One

The sand and rocks shifted under the sole of his boot. He found his footing, and his suit remained uncompromised. He knew it would but there was always something about zero atmosphere and low G that made him nervous. He paused for a moment and looked back into space, its ominous, empty void seemingly staring back into him, almost taunting him. He didn’t like that about this place, no stars that is. No rotation, no atmosphere, and a generous, nearby sun made it impossible to see the stars from here. This only amplified the subtle sense of unease that had been creeping over him since he landed. For a moment he began to wonder what he was doing here.

He certainly had the gifts to be doing something else. He had the mind, the health, and the physical stature to have done well in normal, practicable life. Yet here he was, wandering around an alien moon, searching for remnants of an ancient civilization that, in all likelihood, never existed to begin with.

His gaze now wandered to the planet hanging low on the horizon, surrounded by its disquietingly pale green aura: SR-388. It had been the focus of so much hope for his people, so many beautiful dreams, now it was little more than a symbol of sad, inadmissible, disappointment.

He was just old enough to remember life before the portals. His planet had established a manufacturing and research center on their own moon and even began colonizing one of the nearby planets in their own solar system, but they could go no further. Then, one day, they built a working portal. A “portal” was, in essence, a super-powerful particle collider that could create tunnels in the fabric of space itself. The great advance with the portals is that they could be controlled, directed, and that objects sent through these portals could be retrieved. At first the could only transport inanimate objects. In time they discovered that organic matter shielded, or contained, by certain alloys could pass through the portals as well. His planet changed practically overnight.

The moon base and the off world colonies which were once distant and remote became immediately accessible. Soon more colonies popped up everywhere like old wild frontier towns following the steam engines. Within a few years they had explored and sent satellites to all the corners of their solar system. Scientific mysteries long pondered by astronomers were revealed and the spirit of discovery swelled as does a rising tide. It did not take long before the true potential of this technology was realized and the greatest of all scientific dreams seemed a very, very real possibility.

He was in the middle of his advanced studies when the search began. It was also during this course of study that he met her, and, he now thought, he took the first steps on the path that led him here. She was beautiful, but not in the idealized way typical of popular culture. Her eyes, her smile, on the rare occasions one was elicited, her general dignity, were all alluring in ways that could not be described. Sometimes he felt like an insect being drawn in by a predatory plant. The physical attraction was only the bait. It was her mind that was the real trap. Her sharp wit and practiced aptitude for observation and analysis made her stand out and above all others. Apparently he had had a similar effect on her. Initially they had mistaken their intial feelings for ones of rivalry not affection. But in time they found the truth. These were halcyon days for him and for a time there seemed to be no future that was not bright and warm. But people change with time and as their studies intensified, their final proposals loomed, and the prospect of uncertainty began to raise its ugly head, the two had found themselves unable to adapt. During a particularly stressful period they rather messily and cruelly parted ways. The worst pain was that he knew there was no fault in their relationship that could not have been repaired with even the least amount of care and compassion. It was only their short-sightedness and arrogance that had destroyed the relationship. He knew that his loneliness was not inevitable.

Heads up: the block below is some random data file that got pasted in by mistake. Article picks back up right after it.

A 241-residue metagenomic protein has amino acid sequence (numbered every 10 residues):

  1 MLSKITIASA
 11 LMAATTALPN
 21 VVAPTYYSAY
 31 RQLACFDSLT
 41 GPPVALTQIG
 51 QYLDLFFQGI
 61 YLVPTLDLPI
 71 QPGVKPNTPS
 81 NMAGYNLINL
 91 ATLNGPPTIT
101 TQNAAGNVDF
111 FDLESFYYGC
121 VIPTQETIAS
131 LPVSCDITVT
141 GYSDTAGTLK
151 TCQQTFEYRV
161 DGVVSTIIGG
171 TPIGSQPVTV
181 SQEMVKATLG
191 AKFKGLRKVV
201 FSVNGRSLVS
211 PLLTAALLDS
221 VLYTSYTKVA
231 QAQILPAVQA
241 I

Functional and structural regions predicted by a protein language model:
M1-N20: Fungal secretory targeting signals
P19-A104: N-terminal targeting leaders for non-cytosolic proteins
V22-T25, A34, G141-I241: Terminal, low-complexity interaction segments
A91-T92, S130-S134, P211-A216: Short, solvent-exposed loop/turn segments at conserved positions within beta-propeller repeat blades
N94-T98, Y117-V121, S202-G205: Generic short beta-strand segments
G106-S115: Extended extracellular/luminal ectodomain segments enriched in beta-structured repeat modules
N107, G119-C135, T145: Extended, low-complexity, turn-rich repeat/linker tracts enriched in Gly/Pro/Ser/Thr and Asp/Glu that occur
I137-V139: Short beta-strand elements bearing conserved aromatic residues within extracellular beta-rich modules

It was around this time that his whole world was to experience a great disappointment. The ultimate goal of the portals, the whole point, was to discover and meet intelligent extraterrestrial life. The highest of goals, the dream of scientists since time immemorial. There was a brief, rabid search when the idea was first proposed. People debated not whether or not to go, but where to go. All sides of all values and all politics had heated debates, proposing one goal over another. These debates were brief, though, as the real astronomers quickly remembered a long forgotten world, a pale, blue dot nearly 800 light years away. It had been designated SR-388 and to the casual cosmic observer it held little appeal, a tiny, rocky planet in the inner orbit of a medium, mundane star. But to his people it glittered like a sapphire. What spectrometry they could muster showed that it had water. It existed in the “golden zone” where that water would be liquid, and it had enough mass to generate similar gravity to their own planet as well as trap the atmosphere necessary for life. This had to be the place, and now was the time. While in the past the vast distance to this world made it little more than a mote of dust, with the portals, it became giant. Before they could only speculate from afar. Now they could go there. So a mission was organized and an observation satellite was sent on a preliminary reconnaissance mission.

The probe returned in one piece and with its data intact which was a great success for the portals. The analytic results were a tremendous heartbreak. What was known as a sweet blue paradise was now a sickening pale orb. The vast oceans had turned green, the lands lay barren, and the white clouds had become yellow and pink. Spectrometry showed toxic levels of Sulphuric and Nitric acid, as well as high levels of Methane in the atmosphere and tremendous levels of heavy metals in the oceans. Something terrible had happened to SR-388. Not surprisingly many people abandoned the idea of a manned voyage. What was the point? Still a few die-hard scientists and dreamers believed it was a worthy investment, if only as a test of the portals. Using this ultimate pragmatism a mission was arranged. All they needed now was a pilot. Which is why he got the call.